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I am continuing the Deep POV FAQ series and today’s question is: how do I add more pertinent details without boring my readers?
I get asked this A LOT concerning writing in deep point of view. I’ve blogged about writing description here and here. Here and here. But it is hard to know what you should expand on or cut way back, so let’s get super practical right now. Because to you – ALL the details are important. So how do you know what to keep and what to get rid of?
How Much Does The Reader Need To Know NOW?
Some details are important for the reader to know – to understand the story, but resist the temptation to deliver all of it at once. Ask – how much does the reader need to know RIGHT NOW to understand what’s going on? My personal rule for backstory is to answer one question and leave the reader with two more. Drip. Drip. Drip. Same rule applies here with description. Scene by scene, drip-drip-drip, ask yourself what information the reader absolutely needs to know to understand what’s going on right now. Does the reader need to know the history of THAT coffee table RIGHT NOW, or does the reader just need to know that there’s an interesting coffee table that catches her eye because right now something is more important to the character?
It’s better to deliver information to the reader through dialogue than a narrative passage, it’s more fun to read and is less likely to slow the pace. Think of the Immortal Instruments series by Cassandra Clare. Clary knows nothing about the shadow world, about shadowhunters, so she’s always asking questions and needing things explained to her. Her questions deliver the information the reader needs to know to understand the story, but Clary couldn’t possibly know all the questions to ask in Chapter One. She has to keep moving forward and ask questions as they come up, on a need-to-know basis. That’s the best way to think of it. Keep the story moving ahead always.
For Those Who Love Flowery, Flowing, Descriptive Passages…
If this is you, probably you find that you have to edit out big sections of narrative (and it feels a bit like you’re gutting the heart of the story). First, you can’t fix something that isn’t written, so a pat on the back for getting the words down. That’s the first big hurdle.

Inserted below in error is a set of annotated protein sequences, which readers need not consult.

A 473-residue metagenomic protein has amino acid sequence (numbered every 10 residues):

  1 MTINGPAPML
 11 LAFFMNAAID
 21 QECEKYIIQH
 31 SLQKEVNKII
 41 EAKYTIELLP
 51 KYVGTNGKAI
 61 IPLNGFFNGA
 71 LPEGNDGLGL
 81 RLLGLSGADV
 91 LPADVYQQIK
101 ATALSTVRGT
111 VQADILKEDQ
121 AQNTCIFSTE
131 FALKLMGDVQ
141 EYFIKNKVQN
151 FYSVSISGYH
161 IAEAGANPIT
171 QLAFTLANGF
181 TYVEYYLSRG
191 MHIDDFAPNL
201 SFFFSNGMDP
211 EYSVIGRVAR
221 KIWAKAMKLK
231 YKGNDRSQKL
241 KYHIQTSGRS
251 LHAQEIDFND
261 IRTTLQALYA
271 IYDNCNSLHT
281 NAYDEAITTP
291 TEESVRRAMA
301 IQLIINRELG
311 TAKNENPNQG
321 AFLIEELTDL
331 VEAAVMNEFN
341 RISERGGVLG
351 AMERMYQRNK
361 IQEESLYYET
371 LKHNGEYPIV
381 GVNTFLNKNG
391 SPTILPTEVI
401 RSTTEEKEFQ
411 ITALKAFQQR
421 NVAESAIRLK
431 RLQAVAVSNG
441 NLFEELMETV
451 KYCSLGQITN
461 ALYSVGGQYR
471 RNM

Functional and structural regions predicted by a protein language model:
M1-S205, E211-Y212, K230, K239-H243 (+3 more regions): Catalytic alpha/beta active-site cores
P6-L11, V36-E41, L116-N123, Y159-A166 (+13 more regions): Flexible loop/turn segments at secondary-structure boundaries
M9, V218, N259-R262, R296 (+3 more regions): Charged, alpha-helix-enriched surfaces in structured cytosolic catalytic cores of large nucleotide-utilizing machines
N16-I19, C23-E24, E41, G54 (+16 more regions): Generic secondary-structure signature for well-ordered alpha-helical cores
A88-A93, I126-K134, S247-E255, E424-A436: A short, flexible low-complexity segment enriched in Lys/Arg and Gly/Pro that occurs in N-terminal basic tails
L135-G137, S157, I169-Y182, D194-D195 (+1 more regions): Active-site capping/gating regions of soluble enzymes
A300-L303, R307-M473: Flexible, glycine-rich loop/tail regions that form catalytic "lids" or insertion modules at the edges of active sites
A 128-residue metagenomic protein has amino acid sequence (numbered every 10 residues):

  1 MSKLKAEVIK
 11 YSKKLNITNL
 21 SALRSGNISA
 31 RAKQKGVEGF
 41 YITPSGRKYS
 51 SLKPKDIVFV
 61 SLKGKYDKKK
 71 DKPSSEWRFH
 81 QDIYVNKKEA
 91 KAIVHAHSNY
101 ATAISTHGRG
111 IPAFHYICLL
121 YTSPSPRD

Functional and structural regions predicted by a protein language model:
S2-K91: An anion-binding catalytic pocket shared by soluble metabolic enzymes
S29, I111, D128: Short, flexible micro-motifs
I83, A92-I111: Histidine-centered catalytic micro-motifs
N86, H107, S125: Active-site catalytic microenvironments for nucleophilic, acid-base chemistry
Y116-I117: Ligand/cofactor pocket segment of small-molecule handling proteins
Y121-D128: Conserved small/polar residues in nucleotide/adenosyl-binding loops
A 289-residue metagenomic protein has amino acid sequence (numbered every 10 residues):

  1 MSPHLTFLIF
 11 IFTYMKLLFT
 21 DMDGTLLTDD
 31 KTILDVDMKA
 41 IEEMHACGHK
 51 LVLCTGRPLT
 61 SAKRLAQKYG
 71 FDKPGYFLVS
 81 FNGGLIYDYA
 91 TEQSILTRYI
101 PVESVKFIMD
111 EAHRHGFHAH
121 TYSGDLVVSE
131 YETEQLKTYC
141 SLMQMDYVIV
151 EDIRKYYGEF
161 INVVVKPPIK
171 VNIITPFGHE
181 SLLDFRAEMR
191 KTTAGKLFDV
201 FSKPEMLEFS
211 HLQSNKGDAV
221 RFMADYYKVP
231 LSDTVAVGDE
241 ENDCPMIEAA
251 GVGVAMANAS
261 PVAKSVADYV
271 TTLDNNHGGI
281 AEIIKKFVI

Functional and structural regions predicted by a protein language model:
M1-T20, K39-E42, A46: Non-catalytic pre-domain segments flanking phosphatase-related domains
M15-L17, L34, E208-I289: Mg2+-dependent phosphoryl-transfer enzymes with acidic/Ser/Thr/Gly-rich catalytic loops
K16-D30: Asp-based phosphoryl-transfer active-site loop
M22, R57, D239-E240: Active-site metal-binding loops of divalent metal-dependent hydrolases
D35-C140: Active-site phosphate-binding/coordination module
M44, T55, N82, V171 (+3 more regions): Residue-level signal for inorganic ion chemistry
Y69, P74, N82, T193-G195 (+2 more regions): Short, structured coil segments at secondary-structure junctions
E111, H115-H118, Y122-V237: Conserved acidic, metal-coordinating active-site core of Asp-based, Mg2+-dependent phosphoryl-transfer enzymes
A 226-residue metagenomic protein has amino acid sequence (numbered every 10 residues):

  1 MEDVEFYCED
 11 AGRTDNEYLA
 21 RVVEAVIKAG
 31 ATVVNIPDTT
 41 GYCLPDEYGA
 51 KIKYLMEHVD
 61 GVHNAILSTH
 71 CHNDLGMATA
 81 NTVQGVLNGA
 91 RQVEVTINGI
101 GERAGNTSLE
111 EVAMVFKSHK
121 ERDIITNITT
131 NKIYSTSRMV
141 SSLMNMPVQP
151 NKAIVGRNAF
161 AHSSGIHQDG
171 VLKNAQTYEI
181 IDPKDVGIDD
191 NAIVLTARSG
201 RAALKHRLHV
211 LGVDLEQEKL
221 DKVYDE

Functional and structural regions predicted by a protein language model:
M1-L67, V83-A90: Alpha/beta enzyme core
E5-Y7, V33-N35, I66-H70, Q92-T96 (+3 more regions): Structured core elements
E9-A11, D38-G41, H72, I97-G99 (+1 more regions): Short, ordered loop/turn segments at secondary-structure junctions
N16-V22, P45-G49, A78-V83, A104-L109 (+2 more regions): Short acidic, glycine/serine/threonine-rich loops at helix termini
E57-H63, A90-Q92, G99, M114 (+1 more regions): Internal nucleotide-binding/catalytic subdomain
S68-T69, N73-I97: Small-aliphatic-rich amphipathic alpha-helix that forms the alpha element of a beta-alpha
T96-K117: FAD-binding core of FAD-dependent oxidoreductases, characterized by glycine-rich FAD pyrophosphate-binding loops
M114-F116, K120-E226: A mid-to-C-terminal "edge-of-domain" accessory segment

With deep point of view, every bit of information given to the reader is filtered through the point of view character – not you, the writer. The goal of deep point of view, remember, is for the writer to disappear and for the reader to feel like they’re IN the story with the character. Ask yourself, at the beginning of any scene, what’s your POV character’s motivation in this scene? Sounds like something an actor would ask, but it works here too. Because, whatever your POV character is zoned in on determines what they notice, ignore, explain away, take in but don’t linger over, etc.
I often use the example of a teenage boy home from school who’s hungry. (yes, this might be an example ripped straight from my own life). The boy won’t notice the new paint on the wall, that the furniture has been rearranged, that mom’s got a new haircut – nothing. (all true stories) What he will notice is that the dog is wet when it jumps on him. He’ll notice if there’s a smell in the house that hints at baking taking place. He will have catalogued everything in the fridge and know if something’s been added or removed (say, leftover pizza).
This filtering of details is super important in deep point of view. A character who’s eager to impress or please, might trip over themselves offering compliments or searching for something they think the other person is proud of. A guy who’s walked into the local coffee shop and sees his girl sitting with some other guy will notice different things than the friends who are standing right next to him. It’s not that those other things don’t exist, but the details are filtered through what’s important to that character right now.
Additionally, remember that the reader does 80% of the work of description. If I tell you that a female walks into a male co-worker’s office, shuts the blinds, slips out of her heels and pops open the top three buttons on her blouse – does it matter what colour the carpet is, or if the desk between them is mahogany or oak? Ask what would THAT character focus on, IN THAT MOMENT? That’s what the reader gets to know about. Cut everything else.
The Details Given Specificity Are Considered Important By Readers